childcare 

New York Childcare Providers File Federal Lawsuit Challenging Forced Unionization Scheme

News Release

New York Childcare Providers File Federal Lawsuit Challenging Forced Unionization Scheme

Childcare providers fight dictate to push childcare business owners into forced dues union ranks

Syracuse, NY (December 2, 2014) – A group of New York home-based childcare providers have filed a federal lawsuit challenging a 2007 executive order that greased the skids for the forced unionization of the state's home-based childcare providers. The providers seek a refund of illegally-seized union dues.

Mary Jarvis and nine other providers filed the suit Tuesday in the U.S. District Court for the Northern District of New York with free legal assistance from National Right to Work Foundation staff attorneys.

Jarvis and the other providers challenge AFSCME-affiliated Civil Service Employees Association (CSEA) union officials' monopoly political representation over thousands of providers in the state outside New York City who operate home-based childcare businesses.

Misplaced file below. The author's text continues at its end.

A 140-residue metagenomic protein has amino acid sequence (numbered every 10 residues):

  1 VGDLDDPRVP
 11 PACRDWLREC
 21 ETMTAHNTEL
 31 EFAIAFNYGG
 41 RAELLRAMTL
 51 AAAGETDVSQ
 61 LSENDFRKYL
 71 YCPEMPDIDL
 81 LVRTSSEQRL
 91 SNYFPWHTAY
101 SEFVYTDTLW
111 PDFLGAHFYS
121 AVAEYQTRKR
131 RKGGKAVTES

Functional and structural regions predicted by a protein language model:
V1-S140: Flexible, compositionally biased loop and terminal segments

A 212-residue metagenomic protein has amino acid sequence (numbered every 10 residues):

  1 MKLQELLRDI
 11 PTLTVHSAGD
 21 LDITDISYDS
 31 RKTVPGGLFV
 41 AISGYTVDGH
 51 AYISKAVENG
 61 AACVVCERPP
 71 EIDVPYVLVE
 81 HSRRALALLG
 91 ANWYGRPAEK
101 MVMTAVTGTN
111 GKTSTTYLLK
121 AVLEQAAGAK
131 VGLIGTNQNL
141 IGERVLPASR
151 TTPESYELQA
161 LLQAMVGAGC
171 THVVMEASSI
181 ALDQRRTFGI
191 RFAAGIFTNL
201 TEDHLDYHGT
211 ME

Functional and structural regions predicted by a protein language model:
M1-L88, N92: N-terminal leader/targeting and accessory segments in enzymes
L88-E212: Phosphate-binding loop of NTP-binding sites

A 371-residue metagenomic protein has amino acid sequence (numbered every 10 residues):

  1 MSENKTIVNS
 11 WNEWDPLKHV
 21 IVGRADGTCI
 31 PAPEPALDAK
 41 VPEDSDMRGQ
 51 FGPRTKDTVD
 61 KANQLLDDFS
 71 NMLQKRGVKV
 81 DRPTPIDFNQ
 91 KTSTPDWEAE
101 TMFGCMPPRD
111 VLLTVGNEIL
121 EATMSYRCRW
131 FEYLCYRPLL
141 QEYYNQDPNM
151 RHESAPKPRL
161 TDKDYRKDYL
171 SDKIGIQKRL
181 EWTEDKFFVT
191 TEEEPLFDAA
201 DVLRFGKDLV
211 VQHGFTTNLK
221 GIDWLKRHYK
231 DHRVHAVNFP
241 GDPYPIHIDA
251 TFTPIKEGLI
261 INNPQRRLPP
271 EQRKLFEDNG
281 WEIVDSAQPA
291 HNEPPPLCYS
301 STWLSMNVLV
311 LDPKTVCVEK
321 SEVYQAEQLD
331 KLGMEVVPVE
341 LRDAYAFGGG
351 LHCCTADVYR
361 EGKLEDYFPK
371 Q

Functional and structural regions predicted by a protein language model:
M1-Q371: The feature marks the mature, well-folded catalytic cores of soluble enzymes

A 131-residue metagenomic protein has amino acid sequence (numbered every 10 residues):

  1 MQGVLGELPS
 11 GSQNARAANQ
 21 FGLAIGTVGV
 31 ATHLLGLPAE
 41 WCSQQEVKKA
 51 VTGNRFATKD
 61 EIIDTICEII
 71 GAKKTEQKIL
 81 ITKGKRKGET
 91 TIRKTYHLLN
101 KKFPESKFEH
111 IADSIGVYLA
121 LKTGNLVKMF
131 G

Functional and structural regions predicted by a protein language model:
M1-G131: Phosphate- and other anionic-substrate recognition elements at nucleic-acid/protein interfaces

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National Right to Work Supreme Court Victory Forces SEIU to Abandon Forced Dues Demands in Illinois, Minnesota, & Massachusetts

News Release

National Right to Work Supreme Court Victory Forces SEIU to Abandon Forced Dues Demands in Illinois, Minnesota, & Massachusetts

National Right to Work Foundation attorneys build on Harris precedent to aid home-based personal care providers forced into union ranks

Washington, DC (August 5, 2014) – In the wake of a National Right to Work Foundation-won U.S. Supreme Court victory in June, government union bosses from across the country are now abandoning their forced dues demands on home-based personal care and childcare providers.

On June 30, 2014, the U.S. Supreme Court issued a landmark ruling in a case concerning whether Illinois homecare providers can be forced into union ranks against their will. The case, Harris v. Quinn, is a class-action lawsuit litigated by Foundation staff attorneys and filed by eight Illinois care providers after Illinois Governors signed executive orders rendering them vulnerable to unwanted union representation.

The Court struck down the scheme, ruling that individuals who indirectly receive state subsidies based on their clientele cannot be forced to pay compulsory union fees. The Court's ruling renders unconstitutional similar homecare unionization schemes in effect in at least 14 other states.

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